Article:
"I shall have to get back to Henrietta Street," she said, giving her friend a quick hug. "I'll see you at the Pump Room, tomorrow, all right?"
To Georgie's great relief, her friend didn't raise a fuss. But before they parted ways on the street outside the art gallery, the other woman said, "Just remember that your employer is not your friend, Georgina. She is your employer. It's just not possible for folks of their station and ours to be friends. Not true friends like we are."
It was an old argument, and rather than go into it for the umpteenth time, Georgie merely nodded and gave her friend another quick hug before hurrying down the street toward Lady Russell's town house.
She knew there was some sense in what Lettice said. But she'd learned from her friendship with Isabella and Perdita that not all members of the ton were supercilious and cutting. And if truth be told, Georgie trusted the sisters more than Lettice in some instances, because though Lettice was a good enough person, she had a tendency to look for the cloud in every silver lining. And if Georgie needed anything it was to be around people with a sunny outlook on life, given her own tendency toward seriousness.
No sooner had the thought crossed her mind, however, than she remembered the letter in her reticule. She had reason for her worries, she reminded herself.
The first had arrived a month or so ago. And knowing the hell Isabella had gone through after she'd received similar missives, Georgie was prepared for something terrible to befall her now that the second and third warning letters had arrived.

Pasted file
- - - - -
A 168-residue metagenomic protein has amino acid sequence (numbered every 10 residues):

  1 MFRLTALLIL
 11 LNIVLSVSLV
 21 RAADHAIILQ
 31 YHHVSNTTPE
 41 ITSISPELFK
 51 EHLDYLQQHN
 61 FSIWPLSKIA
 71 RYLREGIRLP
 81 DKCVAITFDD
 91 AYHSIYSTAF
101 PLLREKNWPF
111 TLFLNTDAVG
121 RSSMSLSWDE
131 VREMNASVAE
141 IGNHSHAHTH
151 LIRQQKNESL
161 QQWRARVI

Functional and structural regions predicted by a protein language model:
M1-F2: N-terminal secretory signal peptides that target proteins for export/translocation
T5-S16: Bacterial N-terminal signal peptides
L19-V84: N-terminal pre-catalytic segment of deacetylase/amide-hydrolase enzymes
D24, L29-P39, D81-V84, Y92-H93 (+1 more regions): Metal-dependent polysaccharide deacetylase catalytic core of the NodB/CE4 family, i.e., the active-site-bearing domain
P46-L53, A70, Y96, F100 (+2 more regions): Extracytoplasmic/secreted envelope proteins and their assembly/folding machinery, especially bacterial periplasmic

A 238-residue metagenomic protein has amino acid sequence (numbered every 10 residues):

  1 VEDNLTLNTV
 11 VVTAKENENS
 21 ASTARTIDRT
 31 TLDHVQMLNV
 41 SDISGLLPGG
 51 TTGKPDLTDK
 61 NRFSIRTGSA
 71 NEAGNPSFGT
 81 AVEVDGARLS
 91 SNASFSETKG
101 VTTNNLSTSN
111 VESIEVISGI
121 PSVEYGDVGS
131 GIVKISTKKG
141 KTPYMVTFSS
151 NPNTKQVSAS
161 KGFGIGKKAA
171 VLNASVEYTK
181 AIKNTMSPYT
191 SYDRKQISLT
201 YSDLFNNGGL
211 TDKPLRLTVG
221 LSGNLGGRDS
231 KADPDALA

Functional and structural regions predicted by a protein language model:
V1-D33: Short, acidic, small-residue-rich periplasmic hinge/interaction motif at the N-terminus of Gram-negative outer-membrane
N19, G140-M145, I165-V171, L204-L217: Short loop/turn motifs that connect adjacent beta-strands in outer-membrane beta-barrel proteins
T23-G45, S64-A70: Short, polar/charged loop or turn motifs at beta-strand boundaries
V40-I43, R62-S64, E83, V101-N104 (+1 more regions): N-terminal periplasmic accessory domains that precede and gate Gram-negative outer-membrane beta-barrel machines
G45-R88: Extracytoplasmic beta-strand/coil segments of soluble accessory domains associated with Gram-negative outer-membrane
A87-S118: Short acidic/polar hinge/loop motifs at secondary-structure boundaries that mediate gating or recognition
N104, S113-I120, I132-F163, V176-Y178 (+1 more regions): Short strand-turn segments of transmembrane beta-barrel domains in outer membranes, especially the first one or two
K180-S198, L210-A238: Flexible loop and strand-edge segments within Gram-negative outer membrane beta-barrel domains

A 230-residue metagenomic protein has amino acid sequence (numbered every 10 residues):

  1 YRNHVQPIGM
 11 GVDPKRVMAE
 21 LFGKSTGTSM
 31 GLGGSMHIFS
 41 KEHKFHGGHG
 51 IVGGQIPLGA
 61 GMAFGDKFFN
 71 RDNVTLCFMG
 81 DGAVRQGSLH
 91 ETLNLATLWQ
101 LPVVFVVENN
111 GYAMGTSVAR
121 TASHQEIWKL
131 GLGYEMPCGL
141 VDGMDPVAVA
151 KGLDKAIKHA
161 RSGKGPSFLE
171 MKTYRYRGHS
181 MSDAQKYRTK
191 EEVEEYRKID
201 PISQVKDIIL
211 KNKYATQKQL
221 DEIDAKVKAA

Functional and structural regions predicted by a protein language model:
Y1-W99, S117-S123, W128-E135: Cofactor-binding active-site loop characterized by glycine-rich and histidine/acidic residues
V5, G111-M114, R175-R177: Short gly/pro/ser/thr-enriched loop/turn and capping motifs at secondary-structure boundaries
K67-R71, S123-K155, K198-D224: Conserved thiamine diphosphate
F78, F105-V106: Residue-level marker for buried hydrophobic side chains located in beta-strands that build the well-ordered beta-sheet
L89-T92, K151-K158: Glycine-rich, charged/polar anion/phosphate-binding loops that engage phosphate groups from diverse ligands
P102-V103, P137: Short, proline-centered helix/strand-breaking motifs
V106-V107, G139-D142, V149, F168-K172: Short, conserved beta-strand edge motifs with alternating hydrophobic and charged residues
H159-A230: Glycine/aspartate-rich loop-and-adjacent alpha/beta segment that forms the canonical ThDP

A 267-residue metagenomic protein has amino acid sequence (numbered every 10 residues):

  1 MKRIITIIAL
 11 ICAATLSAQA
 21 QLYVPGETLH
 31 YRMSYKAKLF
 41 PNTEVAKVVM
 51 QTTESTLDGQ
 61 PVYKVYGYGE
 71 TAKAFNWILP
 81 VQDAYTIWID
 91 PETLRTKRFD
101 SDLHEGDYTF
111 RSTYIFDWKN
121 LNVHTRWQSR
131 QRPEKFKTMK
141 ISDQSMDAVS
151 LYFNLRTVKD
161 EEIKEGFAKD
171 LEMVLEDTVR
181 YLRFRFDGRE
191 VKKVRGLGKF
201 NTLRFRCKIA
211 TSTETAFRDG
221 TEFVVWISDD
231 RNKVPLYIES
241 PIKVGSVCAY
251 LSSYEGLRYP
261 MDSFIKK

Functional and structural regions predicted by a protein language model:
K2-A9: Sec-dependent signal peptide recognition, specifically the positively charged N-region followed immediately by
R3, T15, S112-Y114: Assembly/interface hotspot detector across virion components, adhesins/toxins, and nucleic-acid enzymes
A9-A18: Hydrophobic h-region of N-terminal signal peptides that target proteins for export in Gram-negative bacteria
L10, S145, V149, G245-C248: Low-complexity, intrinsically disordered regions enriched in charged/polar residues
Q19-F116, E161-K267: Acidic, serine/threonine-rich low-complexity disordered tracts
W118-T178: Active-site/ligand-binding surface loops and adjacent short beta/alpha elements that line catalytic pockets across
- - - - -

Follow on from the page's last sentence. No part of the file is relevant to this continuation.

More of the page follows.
I know what you did last season.
The notes were unsigned. And she was quite sure if she compared her own letters with Isabella's that the handwriting would be identical.
Someone, she knew, was out to avenge the late Duke of Ormond's death. No matter how much of a brute he'd been. No matter that his death had been a matter of preventing him from murdering Perdita before their very eyes.
Whoever was behind the threatening letters, Georgie knew that they weren't interested in fairness or logic or justice. They wanted only revenge.
On that thought, her hand slipped down to feel the reassuring shape of the small pistol resting next to the notes in her reticule.
Let this person continue to threaten, she thought grimly. When they began their campaign to frighten her, Georgie decided, she'd be ready for them.
* * *
"Why are you here, Con?"
The Earl of Coniston turned with a sense of resignation to see his cousin, Mr. Philip Callow, bounding toward the door of their aunt, Lady Russell's, Henrietta Street town house. He was fond enough of his cousin, but Philip had never been much in the brains department.
"I should imagine," he said, tapping his riding crop against his boot, "for the same reason you are here, Philip. To celebrate Aunt Russell's birthday."
Indeed, if what his sister had told him was true, Aunt Russell had invited all of her nieces and nephews to Bath for a week for her birthday celebration. Of course the spa town was not nearly as fashionable as it once was, having been superseded in the ton's affections by Brighton with its seaside bathing and lavish entertainments. There had been a bit of grumbling about the dullness of the locale, but as Aunt Russell was turning seventy and, moreover, had promised them all a sizable portion of her fortune upon her death, they each made the sojourn to Henrietta Street.